Police to review its reinstatement of senior cop accused of sexual assault

Police to review its reinstatement of senior cop accused of sexual assault

Gilad Erdan says his office will study High Court decision calling on him and police commissioner to rethink allowing Roni Rittman to return to his post as Lahav 433 chief

Outgoing head of the Lahav 433 police anti-corruption unit, Roni Rittman, arrives at the Police Investigation Department, Jerusalem, December, 2015. (Hadas Parush/Flash90)
Outgoing head of the Lahav 433 police anti-corruption unit, Roni Rittman, arrives at the Police Investigation Department, Jerusalem, December, 2015. (Hadas Parush/Flash90)

Public Security Minister Gilad Erdan said Tuesday he would rethink the decision to reinstate a senior police officer who was accused of sexual harassment, following a High Court ruling.

Erdan said Monday’s court ruling was a “balanced decision that they would study” and declared that the police force would “respect it.”

The three justices stopped short of calling for Lahav 433 anti-corruption watchdog head, Maj. Gen. Roni Rittman, to be fired, but they unanimously ruled that Alsheich’s decision to reinstate him in 2015, despite the sexual assault allegations, “could not stand.”

The ruling was given in response to a plea from one of Rittman’s alleged victims, a female officer who petitioned the High Court against his reinstatement.

Public Security Minister Gilad Erdan speaks during an interview with The Associated Press in his office in Bnei Brak on October 26, 2017. (AP Photo/Ariel Schalit)

Alsheich took over as police chief in December 2015. One of his first decisions was to return Maj. Gen. Roni Rittman to his post as head of the police anti-corruption watchdog Lahav 433, despite the allegations.

Rittman, 53, was accused of two instances of sexual harassment in 2011, including kissing a female subordinate against her will. He had denied the allegations and said that a senior officer in the Israel Police’s intelligence unit was trying to frame him. In 2015, during the course of the investigation, Rittman was put on mandatory leave.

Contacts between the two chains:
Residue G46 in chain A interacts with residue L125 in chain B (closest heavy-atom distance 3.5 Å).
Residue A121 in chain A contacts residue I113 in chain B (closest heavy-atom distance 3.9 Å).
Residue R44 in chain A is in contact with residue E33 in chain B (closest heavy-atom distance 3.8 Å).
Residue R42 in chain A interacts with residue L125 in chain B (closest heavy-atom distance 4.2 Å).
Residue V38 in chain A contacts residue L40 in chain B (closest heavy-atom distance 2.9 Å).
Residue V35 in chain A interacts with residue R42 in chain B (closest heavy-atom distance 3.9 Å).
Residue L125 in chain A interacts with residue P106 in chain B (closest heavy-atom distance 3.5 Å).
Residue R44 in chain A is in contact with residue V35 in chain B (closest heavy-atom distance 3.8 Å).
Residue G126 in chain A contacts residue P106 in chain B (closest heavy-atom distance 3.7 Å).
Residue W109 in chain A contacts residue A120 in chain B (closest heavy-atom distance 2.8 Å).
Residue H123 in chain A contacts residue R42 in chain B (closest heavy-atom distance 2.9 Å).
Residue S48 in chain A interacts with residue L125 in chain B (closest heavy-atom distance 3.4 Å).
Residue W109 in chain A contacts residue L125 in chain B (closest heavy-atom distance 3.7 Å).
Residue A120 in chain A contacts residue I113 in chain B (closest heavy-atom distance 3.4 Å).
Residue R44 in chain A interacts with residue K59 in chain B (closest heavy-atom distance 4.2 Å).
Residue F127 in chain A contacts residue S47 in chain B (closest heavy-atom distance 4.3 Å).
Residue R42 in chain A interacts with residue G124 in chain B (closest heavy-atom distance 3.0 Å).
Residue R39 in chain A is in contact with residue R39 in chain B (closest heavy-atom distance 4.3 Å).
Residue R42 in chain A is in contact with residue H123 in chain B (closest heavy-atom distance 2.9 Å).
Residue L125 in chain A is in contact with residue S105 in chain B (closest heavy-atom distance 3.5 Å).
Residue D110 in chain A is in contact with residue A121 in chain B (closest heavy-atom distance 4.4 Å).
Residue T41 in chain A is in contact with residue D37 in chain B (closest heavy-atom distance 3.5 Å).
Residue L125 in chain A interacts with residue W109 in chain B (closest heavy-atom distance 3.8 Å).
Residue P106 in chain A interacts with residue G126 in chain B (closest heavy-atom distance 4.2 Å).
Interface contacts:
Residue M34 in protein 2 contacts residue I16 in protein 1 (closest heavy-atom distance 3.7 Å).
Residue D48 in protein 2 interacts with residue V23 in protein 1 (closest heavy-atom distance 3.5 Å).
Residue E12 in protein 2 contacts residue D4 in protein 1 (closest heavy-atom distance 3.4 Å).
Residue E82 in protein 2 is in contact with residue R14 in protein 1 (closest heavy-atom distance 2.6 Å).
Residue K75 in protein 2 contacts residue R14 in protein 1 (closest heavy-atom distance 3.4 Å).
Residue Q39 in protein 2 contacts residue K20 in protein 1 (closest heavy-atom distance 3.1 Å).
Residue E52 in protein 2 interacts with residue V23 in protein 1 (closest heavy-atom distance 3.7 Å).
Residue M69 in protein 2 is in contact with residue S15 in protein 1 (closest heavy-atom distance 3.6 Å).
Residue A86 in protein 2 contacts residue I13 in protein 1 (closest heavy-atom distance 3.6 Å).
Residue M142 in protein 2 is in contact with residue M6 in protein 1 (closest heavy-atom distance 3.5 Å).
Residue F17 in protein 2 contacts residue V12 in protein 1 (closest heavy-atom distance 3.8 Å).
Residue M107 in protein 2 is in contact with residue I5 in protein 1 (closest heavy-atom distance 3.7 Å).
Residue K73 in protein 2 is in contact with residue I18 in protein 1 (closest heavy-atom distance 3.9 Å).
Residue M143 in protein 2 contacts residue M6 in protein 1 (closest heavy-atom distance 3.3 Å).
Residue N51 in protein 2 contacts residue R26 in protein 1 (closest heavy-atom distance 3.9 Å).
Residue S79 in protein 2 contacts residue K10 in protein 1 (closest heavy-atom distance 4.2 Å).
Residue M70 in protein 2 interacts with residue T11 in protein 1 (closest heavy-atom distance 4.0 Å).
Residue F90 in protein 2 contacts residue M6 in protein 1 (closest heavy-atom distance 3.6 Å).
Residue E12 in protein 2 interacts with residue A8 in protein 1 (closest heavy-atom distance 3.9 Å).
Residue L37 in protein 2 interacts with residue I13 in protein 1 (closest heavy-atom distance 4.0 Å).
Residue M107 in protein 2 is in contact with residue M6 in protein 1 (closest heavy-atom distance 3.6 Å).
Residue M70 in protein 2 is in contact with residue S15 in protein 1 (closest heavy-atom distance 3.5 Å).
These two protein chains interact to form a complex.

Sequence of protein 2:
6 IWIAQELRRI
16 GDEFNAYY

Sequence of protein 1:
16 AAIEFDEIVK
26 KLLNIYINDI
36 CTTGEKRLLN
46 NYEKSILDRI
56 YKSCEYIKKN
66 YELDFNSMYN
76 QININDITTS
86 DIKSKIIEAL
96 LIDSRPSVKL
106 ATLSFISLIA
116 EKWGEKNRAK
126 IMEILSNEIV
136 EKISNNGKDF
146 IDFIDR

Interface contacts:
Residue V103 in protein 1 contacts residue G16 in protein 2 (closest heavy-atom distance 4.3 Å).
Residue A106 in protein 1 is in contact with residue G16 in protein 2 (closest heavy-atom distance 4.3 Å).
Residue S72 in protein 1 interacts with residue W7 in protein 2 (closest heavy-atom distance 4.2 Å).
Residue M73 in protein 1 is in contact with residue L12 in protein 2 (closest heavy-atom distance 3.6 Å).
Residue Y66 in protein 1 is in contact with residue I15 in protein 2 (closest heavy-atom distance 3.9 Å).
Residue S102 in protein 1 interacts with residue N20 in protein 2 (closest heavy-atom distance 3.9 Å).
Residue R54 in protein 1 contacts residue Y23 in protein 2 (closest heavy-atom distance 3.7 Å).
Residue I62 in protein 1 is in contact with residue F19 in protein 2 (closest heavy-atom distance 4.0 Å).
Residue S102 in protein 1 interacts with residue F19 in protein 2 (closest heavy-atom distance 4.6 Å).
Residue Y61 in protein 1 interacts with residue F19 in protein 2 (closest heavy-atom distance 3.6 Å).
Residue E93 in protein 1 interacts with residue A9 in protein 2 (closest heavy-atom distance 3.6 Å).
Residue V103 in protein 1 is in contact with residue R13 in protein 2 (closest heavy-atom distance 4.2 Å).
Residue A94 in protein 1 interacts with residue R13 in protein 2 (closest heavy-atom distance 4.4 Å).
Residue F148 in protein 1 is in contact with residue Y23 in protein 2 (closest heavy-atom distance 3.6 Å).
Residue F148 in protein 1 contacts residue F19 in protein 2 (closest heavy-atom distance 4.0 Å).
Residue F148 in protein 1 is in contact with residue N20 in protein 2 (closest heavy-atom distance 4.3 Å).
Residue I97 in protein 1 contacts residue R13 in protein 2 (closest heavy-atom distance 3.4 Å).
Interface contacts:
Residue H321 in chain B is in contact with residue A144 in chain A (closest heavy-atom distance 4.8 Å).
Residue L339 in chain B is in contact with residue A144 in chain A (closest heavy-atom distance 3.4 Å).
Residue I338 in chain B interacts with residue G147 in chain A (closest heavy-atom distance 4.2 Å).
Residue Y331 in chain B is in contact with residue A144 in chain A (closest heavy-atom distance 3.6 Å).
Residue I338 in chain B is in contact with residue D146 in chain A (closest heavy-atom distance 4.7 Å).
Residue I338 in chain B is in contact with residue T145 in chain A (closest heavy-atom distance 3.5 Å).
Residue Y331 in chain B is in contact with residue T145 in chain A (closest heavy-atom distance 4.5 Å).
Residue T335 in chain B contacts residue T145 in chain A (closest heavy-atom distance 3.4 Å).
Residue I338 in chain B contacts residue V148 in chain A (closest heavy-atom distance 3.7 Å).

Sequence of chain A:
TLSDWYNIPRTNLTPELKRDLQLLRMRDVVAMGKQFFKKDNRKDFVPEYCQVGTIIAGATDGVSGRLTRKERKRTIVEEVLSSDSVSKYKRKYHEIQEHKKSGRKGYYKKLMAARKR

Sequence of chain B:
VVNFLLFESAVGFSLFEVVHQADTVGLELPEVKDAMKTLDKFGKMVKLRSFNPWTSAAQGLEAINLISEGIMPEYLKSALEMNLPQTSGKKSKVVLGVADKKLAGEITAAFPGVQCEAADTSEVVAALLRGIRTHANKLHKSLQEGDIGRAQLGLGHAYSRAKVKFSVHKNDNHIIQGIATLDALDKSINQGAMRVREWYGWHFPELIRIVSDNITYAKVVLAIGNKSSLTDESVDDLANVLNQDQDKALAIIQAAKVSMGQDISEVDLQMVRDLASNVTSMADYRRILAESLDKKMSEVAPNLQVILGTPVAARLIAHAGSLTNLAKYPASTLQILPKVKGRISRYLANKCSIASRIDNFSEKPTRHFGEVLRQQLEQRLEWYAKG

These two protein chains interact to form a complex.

Then-attorney general Yehuda Weinstein decided to not to bring criminal charges against Rittman due to the long period of time that had elapsed since the alleged offenses, the relatively minor nature of the offenses, and the circumstances surrounding the timing of the recent complaint — the female officer and a senior intelligence officer who backed her up were involved in an ongoing dispute with Rittman, reports said.

But Weinstein had passed the testimony material to Alsheich for him to consider whether disciplinary measures should be taken; the police commissioner decided to reinstate him. The Haaretz daily reported at the time that the police commissioner had told associates that he “didn’t need to sacrifice him [Rittman].”

Monday’s ruling stated that Alsheich’s decision “did not give proper and reasonable weight to the existing evidence regarding the officer’s complaint (against Rittman) and that therefore, there was not sufficient factual basis for the conclusion that was reached.”

Israel Police Commissioner Roni Alsheich attends a committee meeting at the Knesset on July 11, 2017. (Yonatan Sindel/Flash90)

However, the justices said that Alsheich had the right to choose the administrative measures “appropriate given the circumstances.”

Erdan defended Alsheich’s decision, telling Israel Radio that the female officer who had accused Rittman had only chose to make the allegations after she got into a separate dispute with another officer. He also said there were various contradictions in the victim’s story which led Alsheich to reinstate him as Lahav 433 chief.

The past few years have seen a string of sexual misconduct cases involving top police officers, many of whom were forced to retire due to the allegations against them. In all, about half of the Israel Police’s major generals — the highest rank below that of the police commissioner — have been accused of such abuse, and many of them have stepped down.

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